Yet I’m also one of the last to take my own advice and tell everyone I’m fine when I’m not. It’s one thing to keep on saying we need to talk more, love more, listen more and an entirely different thing to actually do it. So when you wake up tomorrow, tell yourself that it’s going to be different and that you’ll be different. Pick up the phone and give a friend a call to see if they are doing okay. Talk to a stranger or being honest with someone when they ask you how you are. A little can really go a long way when it comes to words, you never know what a person might need to say or hear.
The struggle is real. The problem is real. It’s about time, as a society, we stopped ignoring it or placing a taboo on it. Another thing that I heard Chester speak about in an interview was comparing your story and not feeling like yours is “bad enough” to complain about. Because of this assumption, it almost forces people to believe that they don’t have the right to speak up as their story doesn’t compare to others. How he speaks about it, is just…it’s honestly amazing hear, it’s so powerful! It’s amazing, inspiring and otherworldly to hear someone who is honest with his struggles, talk about mental health this way.
I’ll leave the snippet to the interview here, which is bits and pieces taken from a longer interview. Which I’ve tracked down and listen to it as well…just to make sure they didn’t take his words out of context and they haven’t. If anything they missed out on the dark humour that would come after some of what he says. I’ll leave the longer version of the interview here, which I think is amazing as well, it’s 40 minutes long but at times he goes into great detail about explaining depression. His experiences with it, how he worked through it and started learning to talk to strangers and even how to be honest with his closest friends.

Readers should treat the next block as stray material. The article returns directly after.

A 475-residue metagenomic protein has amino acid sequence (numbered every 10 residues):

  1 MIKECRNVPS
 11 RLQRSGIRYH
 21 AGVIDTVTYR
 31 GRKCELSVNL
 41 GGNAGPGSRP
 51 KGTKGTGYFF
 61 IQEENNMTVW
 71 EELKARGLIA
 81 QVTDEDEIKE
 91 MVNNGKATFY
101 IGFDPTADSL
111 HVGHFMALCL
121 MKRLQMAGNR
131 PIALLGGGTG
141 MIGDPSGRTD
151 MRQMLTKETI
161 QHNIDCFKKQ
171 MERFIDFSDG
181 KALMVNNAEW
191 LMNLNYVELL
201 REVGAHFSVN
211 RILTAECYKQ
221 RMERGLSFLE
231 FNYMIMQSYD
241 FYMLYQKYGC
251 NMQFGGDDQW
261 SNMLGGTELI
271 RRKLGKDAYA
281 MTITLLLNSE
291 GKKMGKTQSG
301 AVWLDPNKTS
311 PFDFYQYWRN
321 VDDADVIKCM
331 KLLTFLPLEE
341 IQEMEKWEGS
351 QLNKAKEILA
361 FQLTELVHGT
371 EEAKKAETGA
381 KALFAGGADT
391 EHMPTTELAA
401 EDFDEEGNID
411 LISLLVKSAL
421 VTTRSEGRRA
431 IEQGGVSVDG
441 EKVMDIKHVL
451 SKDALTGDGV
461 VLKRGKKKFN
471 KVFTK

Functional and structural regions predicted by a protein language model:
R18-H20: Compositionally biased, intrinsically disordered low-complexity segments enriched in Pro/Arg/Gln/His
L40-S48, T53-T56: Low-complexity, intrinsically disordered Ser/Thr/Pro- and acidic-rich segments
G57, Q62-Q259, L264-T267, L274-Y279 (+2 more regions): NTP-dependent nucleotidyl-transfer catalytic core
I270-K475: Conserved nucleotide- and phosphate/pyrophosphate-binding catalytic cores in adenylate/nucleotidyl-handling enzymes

Regardless of the events that have passed I don’t think the words should be discredited. even if they are bittersweet. There is inspiration to be drawn drawn from someone talking about how they work through their darkest times when they have struggled with mental health their entire life. Making yourself that vulnerable and talking to the world on such a public platform like this is a massive thing.
In that regard, it’s something we should all strive to do. Not on that same level, but there is nothing stopping us from talking to the stranger we sit next to on the bus. Or the work colleague we see every day, but never really talk to them. The change starts with us. It’s starts with the decisions we make tomorrow. With the conversations we choose to have and the way we receive those conversations. So let’s start having them, because at the end of the day nothing is more important than our mental health.
For confidential support here are the numbers helpline agencies around the world
Australia: Lifeline Australia – 13 11 14
United States: National Suicide Prevention Lifeline – 1 800 273 TALK (8255)
United Kingdom: Samaritans – 116 123
India: AASRA – 91 22 2754 6669